This collection contains resources and ideas collected from a variety of sources that would be useful for teaching Primary aged special needs students in the subject of technology.
Curated by Bek Atkins
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Rescooped by Bek Atkins from EDP4130 Curation Project: Investigating soil preparation to explore how technology results in sustainable resource management in agriculture
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Sustainable farming | CSIRO

Sustainable farming | CSIRO | Teaching Technology to Primary School Aged Special Needs Students | Scoop.it
CSIRO is studying management practices such as crop sequence, nitrogen fertiliser application, and tillage and stubble management with the aim of helping farms remain sustainable and profitable into the future.

Via Mel Austen
Bek Atkins's insight:

This site contains resources and information from a highly regarded reliable source regarding sustainable farming which is related to the area of agriculture studies. Whilst agricultural studies is not a common subject studied by primary aged students it could be of great interest to certain students and provide a vehicle for other learning. The information provided on this site could be used by students for learning, assessment and research project or by educators in designing units and activities. Due to the high literacy level of the information, in a special education context it would be more likely used to inform educators.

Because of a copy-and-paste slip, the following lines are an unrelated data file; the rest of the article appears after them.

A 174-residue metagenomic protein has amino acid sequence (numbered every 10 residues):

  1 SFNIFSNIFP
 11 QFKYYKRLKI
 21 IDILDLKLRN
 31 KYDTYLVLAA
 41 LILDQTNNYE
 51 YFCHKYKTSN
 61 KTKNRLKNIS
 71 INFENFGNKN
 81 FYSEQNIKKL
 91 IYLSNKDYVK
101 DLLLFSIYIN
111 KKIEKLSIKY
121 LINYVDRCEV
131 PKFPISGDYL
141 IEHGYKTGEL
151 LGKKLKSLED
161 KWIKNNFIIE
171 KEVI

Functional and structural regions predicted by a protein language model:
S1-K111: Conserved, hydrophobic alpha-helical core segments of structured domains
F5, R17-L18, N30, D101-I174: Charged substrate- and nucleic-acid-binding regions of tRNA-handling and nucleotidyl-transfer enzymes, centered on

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Mel Austen's curator insight, March 9, 2013 5:15 AM

The CSIRO has provided this informational website on sustainable farming. It provides succinct information on many of the issues related to soil preparation, such as the impact over-watering (high quantities of salinity in the soil) and not planting enough native vegetation can have on the sustainability of farming. In addition, it provides possible solutions and technologies available to rectify these issues.

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Privacy Playground: The First Adventure of the Three CyberPigs